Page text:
While the campaign in Northrend was successful, we also saw the beginnings of the clashes between Varian and the Horde -- clashes that would continue in Cataclysm, and ramp up with alarming speed in Mists of Pandaria. Or ... that's what we thought we'd see. In truth, Varian's spent much more of this expansion absent than he has being a driving force for the Alliance. Where has Varian been, and what has he been doing?

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Filed under: Lore, Know your Lore

Possible hint to the next patch?

Possible hint to the next patch
Mists of Pandaria has brought about a ton of visual changes, and not just to Pandaria -- Orgrimmar has seen a lot of evolution over the course of the expansion, what with the abrupt shut down of the Valley of Spirits and the wild Gamon chase all throughout the city. However, it looks like the Siege of Orgrimmar might not be the last patch we'll see in Mists of Pandaria after all -- Lead Quest Designer Dave Kosak made an interesting comment on Twitter regarding the future of Orgrimmar.


Whether this is pointing to the usual lead-in patch for the next expansion, or a patch 5.5 in the works is, of course, completely up in the air. But it's nice to see that Orgrimmar won't be in a state of perpetual lockdown for good. It would be even nicer, however, to see the Vale restored at least a little bit in some sort of resolution -- after all, its appearance in 5.4 is kind of a shock. And if we're dead set on cleaning up Pandaria, wouldn't it be lovely to see some kind of evidence that we're serious about it? For that matter, seeing the Jade Forest cleaned up would be nice, too. Sure, it might take another hundred years to build another statue for the Jade Serpent, but I miss the orange trees.


Filed under: Mists of Pandaria

The top 10 most beautiful spots in WoW

http://www.blogcdn.com/wow.joystiq.com/media/2013/03/map-header.jpg
World of Warcraft sometimes gets panned for its graphics, which have never been on the bleeding edge of virtual reality. This, however, was a deliberate choice on Blizzard's part, and I think it's a good one. It allows for people who are behind the hardware curve (such as myself) to enjoy the game, and the graphics' intentional cartoonishness holds up better over time than hyper-realistic renderings, which often seem horribly dated within months. More importantly, WoW's beauty hasn't suffered for it. Azeroth is stunning.

I've compiled a list of the ten spots I personally find to be most beautiful, and by spots, I truly mean spots, not entire zones. I expect many of you will have wildly differing opinions, and I look forward to reading about them. The ten locations are listed in alphabetical order by zone; there's no way I could actually order them - I would never be able to decide!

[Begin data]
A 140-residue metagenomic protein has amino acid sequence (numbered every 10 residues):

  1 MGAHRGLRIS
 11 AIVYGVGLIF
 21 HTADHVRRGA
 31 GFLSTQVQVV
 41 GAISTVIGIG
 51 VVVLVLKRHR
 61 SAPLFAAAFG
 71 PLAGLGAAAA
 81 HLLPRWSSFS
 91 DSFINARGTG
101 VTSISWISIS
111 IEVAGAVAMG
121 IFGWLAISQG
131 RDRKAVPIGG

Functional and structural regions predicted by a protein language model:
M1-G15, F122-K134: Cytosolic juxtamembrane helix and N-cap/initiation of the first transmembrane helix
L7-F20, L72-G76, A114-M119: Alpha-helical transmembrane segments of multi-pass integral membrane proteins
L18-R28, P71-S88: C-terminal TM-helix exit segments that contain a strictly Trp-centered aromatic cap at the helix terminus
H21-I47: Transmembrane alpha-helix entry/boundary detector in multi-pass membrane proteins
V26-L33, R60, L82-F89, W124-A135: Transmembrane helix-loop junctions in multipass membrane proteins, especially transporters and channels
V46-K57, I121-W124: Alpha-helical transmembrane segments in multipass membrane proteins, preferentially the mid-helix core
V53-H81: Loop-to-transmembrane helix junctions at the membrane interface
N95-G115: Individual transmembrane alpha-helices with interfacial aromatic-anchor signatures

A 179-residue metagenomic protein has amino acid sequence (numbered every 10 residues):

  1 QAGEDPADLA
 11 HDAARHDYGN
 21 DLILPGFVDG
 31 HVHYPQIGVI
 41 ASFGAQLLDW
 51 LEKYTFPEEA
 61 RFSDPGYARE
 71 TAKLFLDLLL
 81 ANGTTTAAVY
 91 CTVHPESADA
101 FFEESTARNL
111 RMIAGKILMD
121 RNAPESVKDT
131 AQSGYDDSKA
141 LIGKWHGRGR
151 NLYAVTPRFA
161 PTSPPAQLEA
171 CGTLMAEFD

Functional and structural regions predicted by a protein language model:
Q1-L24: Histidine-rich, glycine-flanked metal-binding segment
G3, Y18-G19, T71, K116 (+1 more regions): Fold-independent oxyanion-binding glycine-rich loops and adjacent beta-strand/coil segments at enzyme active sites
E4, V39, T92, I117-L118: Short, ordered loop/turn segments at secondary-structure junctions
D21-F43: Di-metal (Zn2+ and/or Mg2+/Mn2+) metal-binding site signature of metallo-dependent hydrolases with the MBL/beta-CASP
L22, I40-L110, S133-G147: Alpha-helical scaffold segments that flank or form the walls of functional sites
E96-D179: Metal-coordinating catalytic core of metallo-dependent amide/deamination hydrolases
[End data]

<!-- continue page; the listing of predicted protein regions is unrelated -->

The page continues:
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Filed under: Analysis / Opinion

WoW Archivist: 11 moments from WoW's history that should become scenarios

The Qiraji invasion
WoW Archivist explores the secrets of World of Warcraft's past. What did the game look like years ago? Who is etched into WoW's history? What secrets does the game still hold?

Next year is WoW's tenth anniversary. It's hard to believe, but it's true! If the typical timeline holds, the next expansion will release a few months prior to that anniversary. You have to believe Blizzard wants to pull out all the stops for this milestone.

What better way to celebrate ten years of WoW than by crafting scenarios to relive the best moments? It's possible that Blizzard is planning a time-based expansion centered around the Bronze Dragonflight. The Keepers of Time could send us on missions, much like the Caverns of Time dungeons of expansions past. Only instead of lore moments from the distant past, they could be moments from WoW's own history, including events driven by the community and removed content that players may not have been able to experience.

Here are 11 examples that I would love to see.

1. The Blood Plague
What: The Alliance seizes a rare opportunity
Where: Original Orgrimmar
When: Patch 1.7

As WoW Archivist previously covered, the Corrupted Blood plague began when players used "creative game mechanics" to export a boss ability into the general population. The unstoppable and highly contagious plague debuff devastated cities around the world as thousands of players and NPCs alike succumbed to it. The resulting chaos became an excellent model for how real-world diseases could spread.